Quality of Life Study

Purpose:

The Quality of Life (QoL) Study is RTD's data-driven evaluation of progress toward meeting the FasTracks Program goals.

The three goals:

  1. Balance transit needs with regional growth
  2. Increase transit mode share
  3. Improve transportation choices and options
Quality of Life Study

Study Scope

The Quality of Life (QofL) Study focuses on the “quality of life” in the context of those areas most affected by transit improvements and those specifically addressed in the FasTracks Plan: mobility, environment, economic activity, development, and land use.

Detailed Reports

The QoL Study is a multi-year monitoring program that began in 2006. RTD publishes detailed reports presenting data collected for all of the QoL measures every three to five years. Three detailed reports have been published with data focused on the key years of 2006, 2010 and 2015.

High Level Reports

High level reports provide the results for a subset of measures. The high level reports are provided annually between the detailed reports and serve to demonstrate the early effects of the Program in the years before and during construction. The latest high level report uses the most recent data available, primarily from 2016 and 2017, to highlight progress made towards completing the FasTracks projects and overall progress toward the goals.

Quality of Life High Level Report Quality of Life Highlight - 2017 Transit & Auto Travel Time Comparison

To request copies of previous year reports or to ask any questions regarding the Quality of Life Study, please contact qualityoflife@rtd-denver.com

Data Snapshots

Below are some of the key findings from the Quality of Life Study. Please see the full report for more details.


Miles of Rapid Transit

The rapid transit network has more than doubled in the past 10 years. It will continue to grow as future FasTracks lines open. From 2006 to 2017, RTD increased the number of rapid transit miles from 46 to 118 total miles - an increase of 72 miles across the Metro Denver region.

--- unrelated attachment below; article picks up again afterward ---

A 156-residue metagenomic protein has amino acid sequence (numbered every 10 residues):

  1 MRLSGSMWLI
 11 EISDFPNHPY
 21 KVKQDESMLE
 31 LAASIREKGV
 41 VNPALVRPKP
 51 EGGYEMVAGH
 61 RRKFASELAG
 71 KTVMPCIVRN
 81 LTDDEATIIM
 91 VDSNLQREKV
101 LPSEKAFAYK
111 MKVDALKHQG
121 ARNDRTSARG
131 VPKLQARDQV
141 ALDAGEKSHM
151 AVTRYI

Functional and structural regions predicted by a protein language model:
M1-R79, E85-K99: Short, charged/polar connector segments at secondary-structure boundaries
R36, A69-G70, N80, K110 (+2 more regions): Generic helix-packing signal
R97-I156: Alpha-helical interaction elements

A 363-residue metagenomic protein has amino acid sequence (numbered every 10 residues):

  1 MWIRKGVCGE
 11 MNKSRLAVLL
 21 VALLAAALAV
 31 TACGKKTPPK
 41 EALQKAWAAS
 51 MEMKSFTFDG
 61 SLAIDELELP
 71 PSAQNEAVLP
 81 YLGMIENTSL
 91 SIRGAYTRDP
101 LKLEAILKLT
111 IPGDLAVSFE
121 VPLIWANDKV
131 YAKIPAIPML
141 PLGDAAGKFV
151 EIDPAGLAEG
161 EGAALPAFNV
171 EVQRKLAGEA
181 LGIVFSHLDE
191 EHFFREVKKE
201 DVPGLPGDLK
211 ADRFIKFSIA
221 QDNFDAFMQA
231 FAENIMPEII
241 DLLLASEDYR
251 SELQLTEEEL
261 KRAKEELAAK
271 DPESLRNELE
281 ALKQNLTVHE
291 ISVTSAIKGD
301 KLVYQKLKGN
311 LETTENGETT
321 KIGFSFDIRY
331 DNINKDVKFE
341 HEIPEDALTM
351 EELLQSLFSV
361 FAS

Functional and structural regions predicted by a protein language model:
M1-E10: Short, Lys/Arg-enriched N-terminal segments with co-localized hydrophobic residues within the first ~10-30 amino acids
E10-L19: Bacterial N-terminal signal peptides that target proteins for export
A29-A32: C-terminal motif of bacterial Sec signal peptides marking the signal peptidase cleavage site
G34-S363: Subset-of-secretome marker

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Transit Boardings by Service Type

In 2017, RTD had 361,800 average weekday boardings. This was 4% higher than 2011, but a slight decrease (0.2%) from 2016. The majority of ridership continues to be served by bus.

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Transit Boardings by Line

Ridership on rapid transit lines has remained relatively steady. The E, F and H Lines have the highest ridership and continue to increase. The University of Colorado A Line experienced a 20% increase in ridership in 2017, one year after opening.

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Travel Time and Variability

Transit and auto travel times were comparable in 5 of the 7 open rapid transit corridors. The open corridors include the W Line, B Line, Flatiron Flyer, D Line, F Line, R Line, and the University of Colorado A Line. In 2017, variability added an average of 13% to transit travel times and 60% to auto travel times

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Travel to Park-n-Rides

In 2017, the median trip distance from Park-n-Ride users’ homes to a Park-n-Ride was 3.4 miles. Trips under 2 miles accounted for 25% of trips and trips under 1 mile accounted for 9% of trips. Additionally, 93% of Park-n-Ride users were in-district, while 7% were out-of-district.

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